UXDE dot Net

Framing Art on a Budget


1.Where to Find Picture Frames
Photo credit: Dan Patterson / Flickr


Do you have a nice piece of artwork or a photograph that you’d love to have framed? Framing stores can charge hundreds of dollars for this service. With a little creativity, you can frame your own artwork with beautiful results. The best part is that you will pay a fraction of the price charged by a professional framer.

Where to Find Picture Frames

Grab a tape measure and head for the nearest thrift stores or yard sales. At most of these places, you can buy high-quality used frames with glass for between two and five dollars. If you plan to paint your new frame, any material will work. However, if you’re a fan of distressed picture frames, make sure the frame you purchase is solid wood – not particle board, veneer, metal or plastic. To find out if the frame you are looking at is particle board or veneer, check the back of the frame. Seams or unfinished spots will usually be evident.

Painting and Distressing Frames

You have countless options when it comes to painting and decorating your new frame. If you purchased a metal frame, you can leave it as-is or you can change the color with spray paint. Wood frames can be painted with nearly anything – latex, oil paint, acrylic or spray paint. Many prefer acrylic craft paints because they are inexpensive and easy to work with. Choose your desired color, make sure the frame is perfectly clean, and apply two or three coats of paint.

If the frame you chose has any carving or beading, adding a color wash will give it a lovely antique look. Use a dark brown or black acrylic paint mixed with water for your color wash. Dark brown works best for warm colors like orange, brown or beige. Use a black color wash over cool colors like lavender, green and blue. Simply pick up the color wash with a medium sized paint brush, and brush it liberally over the entire frame. The dark pigment will naturally settle into the low areas.

To achieve the distressed look, use a piece of sandpaper to strip away sections of paint. A medium-fine 120 grit works best for this – it’s not rough enough to seriously damage the wood, but not so fine that it will instantly clog with paint. Go over the edges and ridges with the sandpaper until you have the right look. When you’re finished, apply a clear coat sealer such as spray-can polyurethane or a fast drying water-based varnish to protect the exposed wood.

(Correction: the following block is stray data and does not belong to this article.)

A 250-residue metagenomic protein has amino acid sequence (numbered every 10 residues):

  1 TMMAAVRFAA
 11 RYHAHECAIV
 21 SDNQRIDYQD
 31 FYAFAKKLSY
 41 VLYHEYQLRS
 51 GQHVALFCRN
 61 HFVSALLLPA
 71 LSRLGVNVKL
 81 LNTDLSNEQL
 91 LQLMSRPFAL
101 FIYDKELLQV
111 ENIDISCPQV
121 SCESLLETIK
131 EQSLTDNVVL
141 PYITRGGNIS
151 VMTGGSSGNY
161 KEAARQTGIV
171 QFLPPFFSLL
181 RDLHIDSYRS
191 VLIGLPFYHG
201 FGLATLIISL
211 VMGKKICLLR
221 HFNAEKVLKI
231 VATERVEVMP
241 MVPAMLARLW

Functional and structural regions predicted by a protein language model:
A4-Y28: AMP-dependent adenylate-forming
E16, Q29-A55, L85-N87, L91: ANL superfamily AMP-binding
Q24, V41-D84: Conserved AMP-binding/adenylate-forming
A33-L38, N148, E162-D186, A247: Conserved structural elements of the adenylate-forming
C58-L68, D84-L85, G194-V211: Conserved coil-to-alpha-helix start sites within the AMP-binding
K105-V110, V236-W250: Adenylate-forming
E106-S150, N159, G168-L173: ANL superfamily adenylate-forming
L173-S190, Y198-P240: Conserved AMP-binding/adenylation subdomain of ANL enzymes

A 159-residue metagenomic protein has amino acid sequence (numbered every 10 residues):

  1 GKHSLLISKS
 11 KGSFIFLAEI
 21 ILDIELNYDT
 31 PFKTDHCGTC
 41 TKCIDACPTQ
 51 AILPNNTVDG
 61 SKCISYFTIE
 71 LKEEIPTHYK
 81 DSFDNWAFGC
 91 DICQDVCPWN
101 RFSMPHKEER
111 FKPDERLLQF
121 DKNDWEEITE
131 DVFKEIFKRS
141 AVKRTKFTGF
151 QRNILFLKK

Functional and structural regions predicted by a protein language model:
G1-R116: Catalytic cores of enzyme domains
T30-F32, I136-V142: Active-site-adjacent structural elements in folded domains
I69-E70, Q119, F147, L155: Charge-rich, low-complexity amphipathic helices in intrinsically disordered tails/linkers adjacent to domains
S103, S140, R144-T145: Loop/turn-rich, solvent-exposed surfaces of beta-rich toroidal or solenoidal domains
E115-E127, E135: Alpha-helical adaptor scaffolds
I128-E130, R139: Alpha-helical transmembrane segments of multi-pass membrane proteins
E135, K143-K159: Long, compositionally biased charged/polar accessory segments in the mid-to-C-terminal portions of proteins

Solutions for Matboard

Visit your local craft store or check out online art supply retailers to find the right mat for your photo. Prices typically range anywhere between 10 and 15 dollars for a 32 by 40-inch piece of uncut matboard. Smaller pre-cut mats cost about the same.

If you are only framing one picture, a pre-cut mat is the easiest option. However, you will save money on multiple projects if you buy one or two large uncut matboards and cut them yourself. Professionally cut mats always have a beveled inside edge. To achieve the same result at home, use a sharp craft knife and a triangular ruler to have a straight bevel at the right angle.

Mounting Your Artwork

Some people choose to use masking tape to affix their art to the mat, but there are two reasons why this is a bad idea. The first reason is that masking tape contains acids that will stain photo paper and artist papers. Masking tape also gets brittle with time. You may find your art breaks free after a couple of years. Use archival-grade framer’s tape instead. The retailer that carries your favorite matboard should have it in stock, and a roll should cost 10 dollars or less.

Framing your own artwork is very rewarding. The finished piece will mean much more to you than framed art that someone else made. It also costs far less than professional framing services, and you are likely to have a surplus of supplies on hand for your future framing projects.